Funds in firing line

A DRASTIC change to arts funding has the potential to cause serious damage to the industry, according to Fremantle-based visual artist representative Artsource.

The statement comes after Artsource joined Perth art, theatre and culture representatives addressing a senate committee into changes to the federal arts budget in 2014 and 2015.

The senate inquiry visited Perth to hear about the impact the last two budgets will have on Perth�s art community, including the introduction of the National Program for Excellence in the Arts (NPEA).

Under the new system, the NPEA will allocate more than $100 million over four years, funding which had previously been handed out through the Australia Council in an impartial process.

Funding for major groups were guaranteed before the changes, but many in the industry remain concerned about how smaller organisations and local artists will cope.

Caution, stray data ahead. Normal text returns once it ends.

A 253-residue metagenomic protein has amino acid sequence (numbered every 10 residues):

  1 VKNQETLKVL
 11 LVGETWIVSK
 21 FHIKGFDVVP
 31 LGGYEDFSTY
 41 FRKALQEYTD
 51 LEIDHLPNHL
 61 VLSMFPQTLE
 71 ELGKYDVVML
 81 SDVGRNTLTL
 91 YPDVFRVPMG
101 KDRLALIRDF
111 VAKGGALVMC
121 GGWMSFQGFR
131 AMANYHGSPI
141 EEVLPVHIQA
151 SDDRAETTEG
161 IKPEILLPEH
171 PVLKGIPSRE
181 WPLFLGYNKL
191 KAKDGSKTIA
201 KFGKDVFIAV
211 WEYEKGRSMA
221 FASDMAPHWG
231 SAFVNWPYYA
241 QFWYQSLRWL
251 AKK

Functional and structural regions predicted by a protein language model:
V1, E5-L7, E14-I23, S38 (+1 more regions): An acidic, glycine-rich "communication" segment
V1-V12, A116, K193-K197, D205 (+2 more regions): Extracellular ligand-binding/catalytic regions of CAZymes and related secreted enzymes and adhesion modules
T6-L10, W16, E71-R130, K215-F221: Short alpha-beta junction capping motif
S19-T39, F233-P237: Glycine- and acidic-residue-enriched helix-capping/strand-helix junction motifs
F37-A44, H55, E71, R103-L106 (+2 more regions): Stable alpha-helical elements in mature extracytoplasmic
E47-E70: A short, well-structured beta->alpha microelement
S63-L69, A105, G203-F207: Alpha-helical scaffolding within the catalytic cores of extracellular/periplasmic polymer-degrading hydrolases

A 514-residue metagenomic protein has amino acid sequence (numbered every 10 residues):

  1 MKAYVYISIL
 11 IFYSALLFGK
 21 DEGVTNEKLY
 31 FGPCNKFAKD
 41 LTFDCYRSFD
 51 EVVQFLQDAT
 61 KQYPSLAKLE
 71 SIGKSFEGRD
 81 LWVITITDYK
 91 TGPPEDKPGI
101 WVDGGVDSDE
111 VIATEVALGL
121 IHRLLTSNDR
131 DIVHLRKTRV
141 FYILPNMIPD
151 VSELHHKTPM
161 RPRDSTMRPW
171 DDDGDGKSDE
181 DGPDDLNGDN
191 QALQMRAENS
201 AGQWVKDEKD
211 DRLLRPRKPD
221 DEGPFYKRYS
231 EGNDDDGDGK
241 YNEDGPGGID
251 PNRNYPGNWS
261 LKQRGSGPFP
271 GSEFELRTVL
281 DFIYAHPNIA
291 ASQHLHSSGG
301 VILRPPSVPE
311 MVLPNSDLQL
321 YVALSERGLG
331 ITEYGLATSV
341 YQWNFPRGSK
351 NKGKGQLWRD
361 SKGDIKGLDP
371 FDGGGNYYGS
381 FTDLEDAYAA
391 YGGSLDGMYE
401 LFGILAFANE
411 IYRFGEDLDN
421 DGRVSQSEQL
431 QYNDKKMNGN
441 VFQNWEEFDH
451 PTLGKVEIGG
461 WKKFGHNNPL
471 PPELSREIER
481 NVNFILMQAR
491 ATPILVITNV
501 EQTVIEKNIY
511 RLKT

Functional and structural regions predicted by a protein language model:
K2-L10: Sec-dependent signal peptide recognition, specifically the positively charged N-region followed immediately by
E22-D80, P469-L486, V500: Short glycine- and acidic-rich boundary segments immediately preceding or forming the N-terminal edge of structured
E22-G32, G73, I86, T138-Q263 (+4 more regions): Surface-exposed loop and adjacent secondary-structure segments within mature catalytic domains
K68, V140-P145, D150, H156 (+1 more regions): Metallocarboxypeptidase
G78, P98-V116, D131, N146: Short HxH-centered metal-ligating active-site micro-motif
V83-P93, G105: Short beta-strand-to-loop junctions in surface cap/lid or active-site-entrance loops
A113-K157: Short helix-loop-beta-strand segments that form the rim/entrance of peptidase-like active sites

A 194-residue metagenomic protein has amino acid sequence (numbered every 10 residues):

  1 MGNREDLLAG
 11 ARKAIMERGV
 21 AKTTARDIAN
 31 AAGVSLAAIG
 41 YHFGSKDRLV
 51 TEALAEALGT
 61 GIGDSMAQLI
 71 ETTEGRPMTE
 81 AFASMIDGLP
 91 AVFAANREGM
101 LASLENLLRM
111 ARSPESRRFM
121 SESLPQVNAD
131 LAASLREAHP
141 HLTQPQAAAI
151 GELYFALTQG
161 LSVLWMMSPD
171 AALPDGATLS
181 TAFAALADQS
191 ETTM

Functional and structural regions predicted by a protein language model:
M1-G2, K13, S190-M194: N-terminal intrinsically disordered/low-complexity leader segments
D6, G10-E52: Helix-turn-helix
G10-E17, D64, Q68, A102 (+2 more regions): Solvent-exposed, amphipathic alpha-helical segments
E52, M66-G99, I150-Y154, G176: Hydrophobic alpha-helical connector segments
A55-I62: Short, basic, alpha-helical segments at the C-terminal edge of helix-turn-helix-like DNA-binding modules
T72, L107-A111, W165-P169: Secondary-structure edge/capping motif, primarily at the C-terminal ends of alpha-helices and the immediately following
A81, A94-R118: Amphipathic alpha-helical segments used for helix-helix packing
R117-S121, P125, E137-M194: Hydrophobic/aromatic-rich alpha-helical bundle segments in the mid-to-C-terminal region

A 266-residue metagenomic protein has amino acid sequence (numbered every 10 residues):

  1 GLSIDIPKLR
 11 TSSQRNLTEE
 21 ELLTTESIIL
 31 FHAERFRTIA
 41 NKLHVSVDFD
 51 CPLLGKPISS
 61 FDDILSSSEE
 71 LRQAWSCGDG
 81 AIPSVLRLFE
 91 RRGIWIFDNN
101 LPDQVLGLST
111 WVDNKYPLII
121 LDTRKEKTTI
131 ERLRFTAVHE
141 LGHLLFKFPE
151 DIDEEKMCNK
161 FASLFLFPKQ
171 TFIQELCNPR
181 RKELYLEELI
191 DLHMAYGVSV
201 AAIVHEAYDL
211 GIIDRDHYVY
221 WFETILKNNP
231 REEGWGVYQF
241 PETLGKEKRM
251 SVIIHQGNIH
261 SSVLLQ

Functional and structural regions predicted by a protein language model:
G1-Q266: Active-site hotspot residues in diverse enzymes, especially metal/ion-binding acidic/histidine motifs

Artsource chief executive Gavin Buckley said with 900 members, they were �deeply concerned� about the changes to funding.

�To introduce such a radical change to the arts funding process without full and proper consultation has potential to cause serious damage,� he said.

�Our individual artist members are excluded from the minister�s new NPEA fund and the monies remaining for them at the Australia Council are much reduced, impacting on both individual artists and small to medium sized arts organisations.

�The changes made in the Federal Budget will make things even harder for artists in WA, a state that has in the past not benefitted from federal arts funding to the proportion one would expect for the size of our population.�

Artsource chair Miik Green said they were calling for the NPEA to be repealed and the funding restored to the Australia Council.

The Chamber of Arts and Culture WA executive director Henry Boston said 29 witnesses from various art organisations had their say during the inquiry.

�The money removed from the Australia Council was earmarked to support small to medium arts organisations and individual artists,� he said.

�By the end of the hearing it was clear that the senators understood the diversity of arts practice in WA and the enormous return on investment that the arts give to governments.�

The senate inquiry report is due in November.